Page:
Closing Down: Mighty River Power’s gas-fired Southdown power station in Auckland.

Closing Down: Mighty River Power’s gas-fired Southdown power station in Auckland.

  • Germany’s Energiewende clearly has social license. Their electrical mix is already 27% renewable and Die Welt reports that 92% of the respondents in a new poll approve of the transition to renewable energy. 70% of the respondents to that poll said this transition was “Very or exceedingly important.” [CleanTechnica]
  • Earlier, we learned from the state-run Costa Rican Electricity Institute (ICE) that Costa Rica got 100% of its energy from renewables for 75 days straight this year. Now the ICE says reliance on renewables has prompted the country to lower electricity rates by 12%, and the rates will probably continue to drop. [Greentech Media]
  • More than two dozen coal companies in the US have gone bust and others have lost 80% of their market in the past five years because of a potent combination of cheap gas prices, new air quality limits, and increasingly competitive renewable energy, according to a new report by the Carbon Tracker Initiative. [Business Green]
  • For the American Legislative Exchange Council, defections keep on coming. Now oil giant BP has left it. Among earlier organizations leaving is Google, whose Chairman Eric Schmidt denouncing ALEC for “literally lying” about global warming. Facebook, eBay, Yahoo, and Occidental Petroleum have also left ALEC. [SFGate]

For more news, please visit geoharvey - Daily News about Energy and Climate Change.

Climate Change Not So Sweet for Maple Syrup

Celebrate and Protect NH’s Favorite Sign of Spring

DURHAM, NH – On the eve of New Hampshire’s traditional Maple Syrup Weekend, local groups will host a forum on the Climate Impacts on Maple Syrup with Panel and Pancake Breakfast. Local maple syrup tappers, scientists and experts will speak about climate impacts on our forests and maple trees. Residents will have the chance to take action with local organizations and enjoy pancakes with real New Hampshire maple syrup. UNH Student Environmental Action Coalition will host different activities to show public support so that we all can help keep the sap flowing for generations to come. The first 50 people to attend will get a free sample of NH maple syrup to take home!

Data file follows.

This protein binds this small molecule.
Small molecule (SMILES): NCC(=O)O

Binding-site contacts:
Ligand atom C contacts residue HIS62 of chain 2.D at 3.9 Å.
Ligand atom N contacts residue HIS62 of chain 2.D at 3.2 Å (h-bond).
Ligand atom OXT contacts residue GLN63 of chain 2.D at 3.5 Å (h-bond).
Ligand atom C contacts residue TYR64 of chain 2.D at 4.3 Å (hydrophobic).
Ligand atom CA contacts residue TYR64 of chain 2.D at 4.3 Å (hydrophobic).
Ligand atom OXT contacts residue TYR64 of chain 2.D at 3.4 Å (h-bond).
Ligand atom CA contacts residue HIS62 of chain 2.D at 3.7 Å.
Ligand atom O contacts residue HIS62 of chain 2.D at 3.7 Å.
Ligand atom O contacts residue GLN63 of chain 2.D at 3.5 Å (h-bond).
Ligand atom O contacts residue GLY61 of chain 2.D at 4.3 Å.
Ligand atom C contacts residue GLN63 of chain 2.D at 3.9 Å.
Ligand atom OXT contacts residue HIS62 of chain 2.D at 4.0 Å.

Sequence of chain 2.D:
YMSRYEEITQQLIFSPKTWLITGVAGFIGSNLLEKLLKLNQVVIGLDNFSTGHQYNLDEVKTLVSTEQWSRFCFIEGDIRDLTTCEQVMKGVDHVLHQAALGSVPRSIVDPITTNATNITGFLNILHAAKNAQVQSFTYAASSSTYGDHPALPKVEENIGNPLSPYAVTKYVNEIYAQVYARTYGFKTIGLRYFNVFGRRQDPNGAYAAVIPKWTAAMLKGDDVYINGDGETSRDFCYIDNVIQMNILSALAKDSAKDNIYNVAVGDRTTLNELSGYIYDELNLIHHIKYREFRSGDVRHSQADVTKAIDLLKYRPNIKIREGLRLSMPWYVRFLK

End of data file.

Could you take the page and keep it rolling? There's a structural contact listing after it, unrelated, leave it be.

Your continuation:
Doors open at 7:30 AM and the program starts at 8:00 AM on Wednesday, March 25th in the Squamscott Room of the Holloway Commons near the Memorial Union Building on the campus of the University of New Hampshire in Durham. RSVP:

Contact Catherine Corkery at 603-224-8222 or

WHO: Free and Open to the Public
WHAT: Climate Impacts on Maple Syrup with Panel and Pancakes
WHEN: March 25, 2015
TIME: Doors open at 7:30AM program starts at 8AM
WHERE: Squamscott Room in the Holloway Commons at the University of NH 75 Main Street Durham, NH


  • Dr. Martha Carlson, owner of Range View Farm, maple tapper, scientist, conservationist, and educator
  • Chris Keeley, Communities & Climate Program Coordinator, UNH Cooperative Extension
  • Erin Lane, Northeast Regional Climate Hub Director for Partnerships
  • Jennifer Wilhelm, NH Food Alliance at the UNH Sustainability Institute
  • David and Nancy Borden local maple tappers

Doors will open at 7:30 AM and the panel discussion and breakfast will begin at 8:00 AM. Free and open to the public at Squamscott Room in the Holloway Commons at University of New Hampshire, 75 Main Street Durham, NH. RSVP is required, The first 50 people to come will receive a free sample of NH maple syrup to take home. Following the presentation, UNH Student Environmental Action Coalition will lead various positive and meaningful ways to engage our elected officials in support of the Clean Power Plan from the Environmental Protection Agency.

Sponsors: Moms Clean Air Force, Union of Concerned Scientists, League of Conservation Voters, National Wildlife Federation, Environment New Hampshire and New Hampshire Sierra Club.

Hosted by the UNH Student Environmental Action Coalition and The Sustainability Institute.